Native human autoantibodies targeting GIPC1 identify differential expression in malignant tumors of the breast and ovary

Tamar Amir, Hila Kohn, Berta Delgado, Alex Rabinovich, Benjamin Piura, Gerald Chan, Gavreel Kalantarov, Victoria Yavelsky, Sarit Rohkin, Ruthy Shaco-Levy, Alina Tzikinovsky, Ilya Trakht, Leslie Lobel

Research output: Contribution to journalArticlepeer-review

12 Scopus citations


Background: We have been studying the native humoral immune response to cancer and have isolated a library of fully human autoantibodies to a variety of malignancies. We previously described the isolation and characterization of two fully human monoclonal antibodies, 27.F7 and 27.B1, from breast cancer patients that target the protein known as GIPC1, an accessory PDZ-domain binding protein involved in regulation of G-protein signaling. Human monoclonal antibodies, 27.F7 and 27.B1, to GIPC1 demonstrate specific binding to malignant breast cancer tissue with no reactivity with normal breast tissue. Methods: The current study employs cELISA, flow cytometry, Western blot analysis as well as immunocytochemistry, and immunohistochemistry. Data is analyzed statistically with the Fisher one-tail and two-tail tests for two independent samples. Results: By screening several other cancer cell lines with 27.F7 and 27.B1 we found consistently strong staining of other human cancer cell lines including SKOV-3 (an ovarian cancer cell line). To further clarify the association of GIPC1 with breast and ovarian cancer we carefully studied 27.F7 and 27.B1 using immunocytochemical and immunohistochemical techniques. An immunohistochemical study of normal ovarian tissue, benign, borderline and malignant ovarian serous tumors, and different types of breast cancer revealed high expression of GIPC1 protein in neoplastic cells. Interestingly, antibodies 27.F7 and 27.B1 demonstrate differential staining of borderline ovarian tumors. Examination of different types of breast cancer demonstrates that the level of GIPC1 expression depends on tumor invasiveness and displays a higher expression than in benign tumors. Conclusion: The present pilot study demonstrates that the GIPC1 protein is overexpressed in ovarian and breast cancer, which may provide an important diagnostic and prognostic marker and will constitute the basis for further study of the role that this protein plays in malignant diseases. In addition, this study suggests that human monoclonal antibodies 27.F7 and 27.B1 should be further evaluated as potential diagnostic tools.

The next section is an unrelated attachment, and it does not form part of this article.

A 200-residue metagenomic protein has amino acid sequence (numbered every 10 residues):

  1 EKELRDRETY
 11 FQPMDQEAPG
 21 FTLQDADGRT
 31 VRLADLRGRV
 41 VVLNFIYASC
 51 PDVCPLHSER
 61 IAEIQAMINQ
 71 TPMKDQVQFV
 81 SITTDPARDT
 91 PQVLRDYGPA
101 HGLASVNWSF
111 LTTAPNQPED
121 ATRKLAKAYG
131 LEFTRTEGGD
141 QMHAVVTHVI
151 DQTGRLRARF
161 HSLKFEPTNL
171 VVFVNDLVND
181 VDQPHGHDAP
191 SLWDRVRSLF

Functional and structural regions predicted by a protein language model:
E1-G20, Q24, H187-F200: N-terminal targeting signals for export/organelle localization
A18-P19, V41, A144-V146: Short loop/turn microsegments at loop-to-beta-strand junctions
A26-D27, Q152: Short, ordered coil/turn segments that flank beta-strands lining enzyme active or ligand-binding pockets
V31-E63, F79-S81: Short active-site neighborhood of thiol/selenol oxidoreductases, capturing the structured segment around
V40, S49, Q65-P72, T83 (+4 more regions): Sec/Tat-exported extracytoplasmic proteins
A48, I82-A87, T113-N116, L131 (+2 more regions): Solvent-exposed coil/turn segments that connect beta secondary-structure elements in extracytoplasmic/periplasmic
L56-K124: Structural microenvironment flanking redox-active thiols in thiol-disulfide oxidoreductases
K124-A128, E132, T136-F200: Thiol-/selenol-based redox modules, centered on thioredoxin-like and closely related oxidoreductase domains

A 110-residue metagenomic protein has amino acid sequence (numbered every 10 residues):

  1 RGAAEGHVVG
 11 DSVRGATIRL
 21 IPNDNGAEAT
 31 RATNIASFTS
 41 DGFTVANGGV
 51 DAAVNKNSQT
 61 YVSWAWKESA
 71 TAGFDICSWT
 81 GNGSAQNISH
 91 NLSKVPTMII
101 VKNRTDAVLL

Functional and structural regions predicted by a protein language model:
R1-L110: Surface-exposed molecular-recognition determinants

Original languageEnglish
Article number247
JournalBMC Cancer
StatePublished - 24 Aug 2008
Externally publishedYes

ASJC Scopus subject areas

  • Genetics
  • Oncology
  • Cancer Research


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